The Baths National Park, on the southern tip of Virgin Gorda, is one of the most dramatic sights in the British Virgin Islands and serves as an adventure playground, with its giant boulders, magical grottos and tranquil pools. You can spend a day walking, climbing and crawling through the caverns, and the surrounding crystal clear waters are perfect for swimming and snorkelling. On land, there’s an appetising mix of characterful restaurants and bars to refuel at, and other attractions in the area include a peak offering superb views and a historic copper mine. Here we reveal the best way of exploring Virgin Gorda by boat, with the Baths being your starting point.
Found in the south of Virgin Gorda, the Baths are a geological wonder formed of giant granite boulders, making beautiful sheltered rock pools on the beach edge. The cavernous area was made by molten rock seeping up into volcanic rock layers.
A series of steps and rope handrails guide you along a trail through the boulders from the beach at the Baths to the sandy expanse of Devil’s Bay.
Pause for photos at the Cathedral Room, an impressive natural pool within a small cave. At the entrance to the Baths, you will see Skull Rock, an eerie rock with holes that give it a skull-lie appearance.
The Baths are a popular anchorage, ideal for swimming and snorkelling as well as relaxing on the quiet beaches.
Onshore facilities at the Baths include lockers and toilets, and a small snack bar. If you’re looking for something a bit more substantial head up the hill to the Top of The Baths. This restaurant, bar and villa complex boasts a prime position overlooking the whole area and is an ideal spot come sunset.
Another highlight is the swimming pool, which is the perfect place to cool off in the heat of the day and before a lunchtime pitstop. There is also a breakfast menu available with specialities including Amaretto french toast and Tunisian eggs. If you fancy a keepsake of your bathing experience or need to stock up on supplies such as sunscreen, there is a small gift shop to peruse.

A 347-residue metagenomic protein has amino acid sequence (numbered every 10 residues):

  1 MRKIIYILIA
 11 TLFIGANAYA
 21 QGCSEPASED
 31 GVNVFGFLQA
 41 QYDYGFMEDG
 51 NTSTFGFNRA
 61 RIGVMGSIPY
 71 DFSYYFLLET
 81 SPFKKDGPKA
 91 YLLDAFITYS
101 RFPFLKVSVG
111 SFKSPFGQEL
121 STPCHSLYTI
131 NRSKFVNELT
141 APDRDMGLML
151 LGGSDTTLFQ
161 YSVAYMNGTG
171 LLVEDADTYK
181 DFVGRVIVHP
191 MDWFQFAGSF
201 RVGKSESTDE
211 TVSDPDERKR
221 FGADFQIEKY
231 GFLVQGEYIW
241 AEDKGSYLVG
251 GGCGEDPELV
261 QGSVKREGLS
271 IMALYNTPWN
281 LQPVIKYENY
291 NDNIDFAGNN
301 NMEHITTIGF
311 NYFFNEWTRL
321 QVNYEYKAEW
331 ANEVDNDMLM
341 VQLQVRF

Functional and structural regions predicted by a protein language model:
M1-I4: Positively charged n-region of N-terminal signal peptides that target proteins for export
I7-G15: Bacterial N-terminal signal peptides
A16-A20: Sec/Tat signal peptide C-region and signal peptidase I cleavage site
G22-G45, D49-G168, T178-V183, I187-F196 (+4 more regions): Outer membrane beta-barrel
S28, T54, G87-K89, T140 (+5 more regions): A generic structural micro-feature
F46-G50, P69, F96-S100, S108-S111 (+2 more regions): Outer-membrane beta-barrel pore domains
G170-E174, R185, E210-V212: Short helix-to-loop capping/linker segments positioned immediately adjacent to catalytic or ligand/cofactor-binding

The protected area at the Baths also includes Devil’s Bay, which can be reached from the Baths by a series of ladders scaling the boulders. Just north of the Baths, Spring Bay is reached by a separate road and includes a lovely white sand beach.
Virgin Gorda itself is only 8sqmi (21sqkm), so it’s easy to explore. Sleepy Spanish Town has several good bars and restaurants, such as the laid-back Spanish Town Cafe, where you’ll find a simple menu of wraps, burgers and pasta, while Chez Bamboo is well worth checking out for its sunny citrus-coloured interiors and refined Asian dishes.
After you’ve replenished your energy levels, don your hiking shoes for a trek to the top of Gorda Peak. On your way to the summit via winding trails, keep your eyes peeled for colourful hummingbirds zipping about above and tiny, rare Virgin Gorda geckos zigzagging below.
Another point of interest on the islands is the Copper Mine National Park, which is set on a bluff at the southwestern tip of Virgin Gorda. The site features the stone ruins of a mine worked by Cornish miners during the 1800s, and visitors are free to wander through the ruins with some stunning views of the sea washing in below.
On the sailing front, sailors will feel right at home at the Bitter End Yacht Club, which has served as a world-renowned watersports playground since 1969. However, a complete rebuild was required after Hurricane Irma hit in 2017.
The Baths National Park is found off Tower Road, Spanish Town, Virgin Gorda.
Virgin Gorda is accessible by flights at its small regional airport from a hub such as St Thomas Virgin Islands or San Juan, Puerto Rico.
Alternatively, you can fly into St Thomas and take the ferry to Virgin Gorda.
Sailing vessels can anchor on the coast off Spanish Town and go to the Baths via dinghy. Swim line markers guide vessels through safe channels when approaching the beaches. Note that strong ocean swells can occur in the winter months.